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European shipping company Stena Line has partnered a subsidiary of Tokyo-based Hitachi to implement artificial intelligence technology on ships, marking the latest in what seems like an ever-growing list of shipping companies exploring the use of AI to improve operations.
Stena Line and Hitachi Europe say the partnership is aimed at using AI to reduce fuel consumption costs and minimize impacts on the environment.
The partnership will see a team of Hitachi experts from across its business units review Stena Lines’ existing digital architecture and advise the ferry company as “it aims to become the world’s leading cognitive shipping company by 2021,” Hitachi said in press release announcing the partnership.
“Controlling fuel consumption is vital to Stena Line’s business, since it is a major part of their total cost base. By leveraging cutting-edge AI technologies, Hitachi will be able to identify the key factors causing high fuel consumption and, critically, advise how to make operations more efficient,” the release stated.
Stena Line has been at forefront of the shipping industry’s efforts to reduce its environmental impact while increasing efficiency through the integration of smart technology.
In March 2015, the Stena Line ferry Stena Germanica became the first commercial vessel in the world to undergo a conversion allowing it to burn low-emissions methanol as its main fuel.
“With a structured approach and by taking continuous initiatives, the aim is for Stena Line to become a leader in sustainable shipping,” said Rune Kleiberg, Head of digital strategy, Stena Line. “We are pleased to have Hitachi on board to help us in our cognitive journey to improve fleet operation across ship and shore, providing new capabilities for safer and more sustainable ferry journeys, as well as helping improve operational efficiencies and overall vessel performance.”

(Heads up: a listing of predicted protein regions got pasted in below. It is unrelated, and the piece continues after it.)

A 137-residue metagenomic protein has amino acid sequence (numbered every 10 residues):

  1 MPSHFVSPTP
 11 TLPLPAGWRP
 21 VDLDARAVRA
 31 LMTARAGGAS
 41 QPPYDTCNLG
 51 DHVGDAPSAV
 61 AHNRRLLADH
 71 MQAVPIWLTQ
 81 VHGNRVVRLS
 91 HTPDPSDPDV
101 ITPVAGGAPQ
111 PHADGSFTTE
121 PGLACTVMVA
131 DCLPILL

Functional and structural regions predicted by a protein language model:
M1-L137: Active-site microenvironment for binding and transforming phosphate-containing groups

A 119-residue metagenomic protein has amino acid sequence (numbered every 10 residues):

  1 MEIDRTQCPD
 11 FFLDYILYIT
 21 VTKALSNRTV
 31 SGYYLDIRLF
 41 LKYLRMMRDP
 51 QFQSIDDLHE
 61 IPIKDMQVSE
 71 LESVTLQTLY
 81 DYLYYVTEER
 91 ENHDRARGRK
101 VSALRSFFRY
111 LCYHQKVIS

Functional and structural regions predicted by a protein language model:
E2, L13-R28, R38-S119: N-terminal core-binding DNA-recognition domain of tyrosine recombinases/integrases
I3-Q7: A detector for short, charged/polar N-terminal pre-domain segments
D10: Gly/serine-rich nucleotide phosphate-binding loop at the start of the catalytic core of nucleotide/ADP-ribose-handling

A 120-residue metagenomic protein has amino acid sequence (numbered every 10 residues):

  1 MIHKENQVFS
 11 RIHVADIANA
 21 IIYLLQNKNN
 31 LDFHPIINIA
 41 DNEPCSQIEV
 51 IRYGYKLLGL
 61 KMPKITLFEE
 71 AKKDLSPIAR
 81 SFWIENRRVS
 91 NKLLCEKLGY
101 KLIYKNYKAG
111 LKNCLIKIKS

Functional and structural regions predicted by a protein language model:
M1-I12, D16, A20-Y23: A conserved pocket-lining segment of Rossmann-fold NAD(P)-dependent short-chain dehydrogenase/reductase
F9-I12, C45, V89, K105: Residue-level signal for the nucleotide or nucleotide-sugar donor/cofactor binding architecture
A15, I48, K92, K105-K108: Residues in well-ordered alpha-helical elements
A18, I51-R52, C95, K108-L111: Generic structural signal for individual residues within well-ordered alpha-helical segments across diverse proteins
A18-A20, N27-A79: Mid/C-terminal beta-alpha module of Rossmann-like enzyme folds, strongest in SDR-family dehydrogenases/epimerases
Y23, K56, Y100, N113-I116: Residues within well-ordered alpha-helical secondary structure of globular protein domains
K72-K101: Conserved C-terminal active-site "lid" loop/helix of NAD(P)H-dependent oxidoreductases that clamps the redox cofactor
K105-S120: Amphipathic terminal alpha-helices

Hicham Abdessamad, Chief Executive Officer, Hitachi Global Digital Holdings Corporation, Corporate Officer of Hitachi, commented: “Digitalisation plays a key role in helping industries such as shipping optimize their operations for both financial performance and environmental impact. We are engaged with Stena Line on a number of strategic co-creation initiatives and we see this as an important next step in providing digital expertise to help them achieve positive business and societal outcomes.”
Earlier this week, French shipping group CMA CGM announced it has partnered with the San Francisco start-up Shone to explore the use of artificial intelligence on board its ships. In April, the world’s largest shipping line Maersk also announced a project to test AI situational awareness on board one of its containerships.
Earlier that same month, Hong Kong-based shipping company Orient Overseas Container Line (OOCL) teamed up with Microsoft’s research arm in Asia to advance the application of Artificial Intelligence research in the shipping industry.
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